NASCAR and women are not synonymous; not yet anyway. But there’s a woman, Amber Balcaen, who hails from Winnipeg, Manitoba who’s working her absolute hardest to change that. She is the only Canadian to compete in the 2014 and 2016 NASCAR Drive for Diversity Combine and the 2015 Bill McAnally Racing Drivers Expo. In 2016, she became the first Canadian woman to win a NASCAR sanctioned race in the USA and earned Rookie of the Year in the NASCAR Whelen All American Series for Lee Pulliam Performance. Now signed to Martin-McClure Racing as their NASCAR K&N Pro Series East driver, this full-time racer and part-time student is poised to take NASCAR by storm. We got the chance to chat with Balcaen about her journey to racing, women in NASCAR and lots more. Find out what she has to say, you won’t be disappointed…
By now most of you are aware that last week the Senate held it’s confirmation hearing for President Trump’s pick for Secretary of Education, Betsy DeVos. By a lot of people’s standards, DeVos’ performance was cringeworthy. She avoided agreeing to uphold federal laws that protected disabled students, supported guns in schools to protect students from grizzly bears and revealed that she wasn’t knowledgeable in basic concepts about educational standards. She provided little clarity about the tone she would set for the Department of Education and while it’s not immediately apparent, that also means there’s little clarity about the direction of women in sports. How could DeVos and the Department of Education possibly influence women in sports? For that answer I’m bringing you another installment of GladiatHer® Law.
Back when I was growing up, doing anything like a girl was an insult. These days though, girls and boys are learning that women are strong and capable and that doing things like a girl can make you pretty successful. One of the main people responsible for changing the rhetoric, is Dr. Kimberly Clay. Dr. Kim is the CEO and Founder of Play Like a Girl!®. She works seemingly non-stop to make America a healthier place by focusing on some of its most precious assets, girls and women. She has used her personal experiences and professional expertise to build an organization that is truly poised to change the world.Continue reading
Right now it may be difficult to avoid thinking about how racism and sexism continue to permeate American society. But in the midst of political and social upheaval, it’s so very important that we also focus our energy on women and people of color who are winning in spite of powers hell-bent of their suppression. So today we bring you the story of and interview with LaChina Robinson. LaChina is a former standout Wake Forest basketball player. After a successful career in college basketball, LaChina transitioned into sports broadcasting. With a laser focus on expanding the coverage of and respect for women’s basketball, LaChina has firmly cemented herself as a force to be reckoned with. She is a reporter and analyst for NCAA and WNBA basketball with the ESPN family, FOX Sports and NBA TV; and she hosts espnW’s “Around the Rim” podcast. Beyond talk of women’s basketball, LaChina is a woman of substance. As she grows her brand she is careful to offer a helping hand to those who come after her and quick to credit her success to a higher power. Meet LaChina Robinson. Continue reading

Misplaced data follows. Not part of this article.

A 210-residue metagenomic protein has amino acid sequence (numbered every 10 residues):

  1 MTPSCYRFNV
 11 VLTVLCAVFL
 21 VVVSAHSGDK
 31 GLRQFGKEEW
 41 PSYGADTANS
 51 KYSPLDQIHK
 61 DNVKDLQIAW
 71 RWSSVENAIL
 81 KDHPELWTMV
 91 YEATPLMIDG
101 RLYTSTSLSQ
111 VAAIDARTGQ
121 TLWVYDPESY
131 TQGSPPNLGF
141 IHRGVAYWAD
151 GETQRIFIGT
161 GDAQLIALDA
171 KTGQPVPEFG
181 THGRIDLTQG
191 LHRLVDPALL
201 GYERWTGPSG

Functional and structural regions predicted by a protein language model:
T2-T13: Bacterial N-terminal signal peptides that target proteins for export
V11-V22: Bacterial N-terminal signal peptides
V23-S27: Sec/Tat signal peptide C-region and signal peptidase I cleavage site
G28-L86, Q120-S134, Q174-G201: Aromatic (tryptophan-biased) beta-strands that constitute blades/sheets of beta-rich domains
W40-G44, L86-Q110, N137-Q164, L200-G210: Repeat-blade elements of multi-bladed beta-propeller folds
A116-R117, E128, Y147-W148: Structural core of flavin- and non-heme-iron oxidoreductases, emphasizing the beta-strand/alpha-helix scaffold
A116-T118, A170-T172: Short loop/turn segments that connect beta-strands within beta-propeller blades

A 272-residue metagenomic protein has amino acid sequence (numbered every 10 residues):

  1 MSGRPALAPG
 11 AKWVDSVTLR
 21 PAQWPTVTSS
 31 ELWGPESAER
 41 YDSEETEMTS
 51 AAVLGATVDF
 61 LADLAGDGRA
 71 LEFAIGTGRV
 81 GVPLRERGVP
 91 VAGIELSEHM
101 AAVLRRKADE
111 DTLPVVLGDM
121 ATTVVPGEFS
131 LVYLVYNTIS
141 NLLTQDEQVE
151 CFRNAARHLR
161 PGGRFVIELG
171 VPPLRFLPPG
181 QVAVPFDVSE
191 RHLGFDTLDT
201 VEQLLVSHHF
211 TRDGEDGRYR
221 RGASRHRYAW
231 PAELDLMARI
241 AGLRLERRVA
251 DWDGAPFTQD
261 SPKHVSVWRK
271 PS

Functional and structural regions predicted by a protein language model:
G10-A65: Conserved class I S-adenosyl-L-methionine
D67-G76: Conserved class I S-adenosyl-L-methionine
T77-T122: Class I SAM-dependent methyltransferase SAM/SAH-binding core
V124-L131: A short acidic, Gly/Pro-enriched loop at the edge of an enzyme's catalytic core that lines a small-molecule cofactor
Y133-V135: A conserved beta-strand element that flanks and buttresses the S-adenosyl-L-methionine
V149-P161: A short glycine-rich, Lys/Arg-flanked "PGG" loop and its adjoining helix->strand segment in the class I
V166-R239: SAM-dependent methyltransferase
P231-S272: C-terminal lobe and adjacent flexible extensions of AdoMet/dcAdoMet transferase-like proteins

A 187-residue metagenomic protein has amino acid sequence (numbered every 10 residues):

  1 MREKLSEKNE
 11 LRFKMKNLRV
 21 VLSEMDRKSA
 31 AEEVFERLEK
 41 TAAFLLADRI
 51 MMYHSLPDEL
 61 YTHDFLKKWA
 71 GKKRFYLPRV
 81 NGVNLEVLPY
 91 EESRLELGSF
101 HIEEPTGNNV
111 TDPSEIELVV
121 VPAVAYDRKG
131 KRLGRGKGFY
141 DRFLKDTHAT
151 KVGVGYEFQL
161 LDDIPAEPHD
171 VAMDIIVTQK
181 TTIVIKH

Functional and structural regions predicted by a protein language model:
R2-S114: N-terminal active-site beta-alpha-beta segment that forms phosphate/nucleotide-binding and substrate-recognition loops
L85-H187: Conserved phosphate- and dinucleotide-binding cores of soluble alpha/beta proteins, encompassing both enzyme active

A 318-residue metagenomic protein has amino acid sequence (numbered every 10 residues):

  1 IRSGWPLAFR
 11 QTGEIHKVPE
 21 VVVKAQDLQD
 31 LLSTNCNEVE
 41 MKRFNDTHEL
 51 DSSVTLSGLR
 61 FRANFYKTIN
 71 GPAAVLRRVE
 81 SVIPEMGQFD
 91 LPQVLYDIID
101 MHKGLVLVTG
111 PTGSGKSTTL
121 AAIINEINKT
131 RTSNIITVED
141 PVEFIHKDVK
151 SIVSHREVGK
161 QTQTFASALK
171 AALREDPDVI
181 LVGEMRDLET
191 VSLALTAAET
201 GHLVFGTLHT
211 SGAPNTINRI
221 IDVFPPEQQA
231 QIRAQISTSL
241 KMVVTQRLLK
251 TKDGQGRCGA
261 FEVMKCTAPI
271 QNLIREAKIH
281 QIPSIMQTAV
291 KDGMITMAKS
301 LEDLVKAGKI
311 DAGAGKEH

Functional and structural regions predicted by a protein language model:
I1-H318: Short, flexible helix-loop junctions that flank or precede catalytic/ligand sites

It’s not everyday that you meet women who change your life. I’m blessed to have had the opportunity to do just that. Sydney Satchell has gone from being a Division-I athlete to an amputee and an inspiration for so many in a relatively short amount of time. She has found the strength, courage and wisdom to turn her adversity into life lessons for so many. I’m honored to share this GladiatHer® Grads story with you.Continue reading
Guess what, we’ve got a new feature for you guys! We’re constantly inspired by the women and girls we see on Instagram who show their awesome athleticism and dedication to sports. So we decided to start sharing some of these women with you! GladiatHers® of Instagram will highlight some women and girls we think you should take a look at and follow for inspiration on staying healthy, being fit and being positive. Our first GladiatHers® of Instagram hails from Liberty City, Miami. With 3,034 followers (and counting) she is the epitome of strength and tenacity. Meet Th33BestICanBe… Continue reading
Not too long ago I found myself in my home state of South Carolina standing in an NFL gear shop with my brother. I was doing some shopping when I characteristically found myself engaged in football banter. The target of the Townes Trash Talk was a random, middle-aged white man. He was an avid Carolina Panthers fan, and my brother and I proudly pull for the burgundy and gold of the NFC East. When we mentioned that our team resided in the nation’s capital, this random man said, “Oh, you like the Washington Rednecks.” My brother and I shook our heads, laughed it off and continued with our light-heartedly back and forth. But when I got home, I couldn’t seem to shake the fact that this man had called my beloved team the Rednecks. Rednecks. The term didn’t personally hurt my feelings but his statement served as a wake-up call. While the term redneck conjures up a number of images, the one I’m most familiar with is that of a rural, poor, white, Southern person who holds bigoted, ultra-conservative views. Growing up in the grand old South I had run into my (un)fair share of those kinds of “rednecks.” So when the gentlemen called my team the Rednecks, that’s what I saw; a bunch of racist white men flying burgundy and gold flags with pictures of Native Americans on them.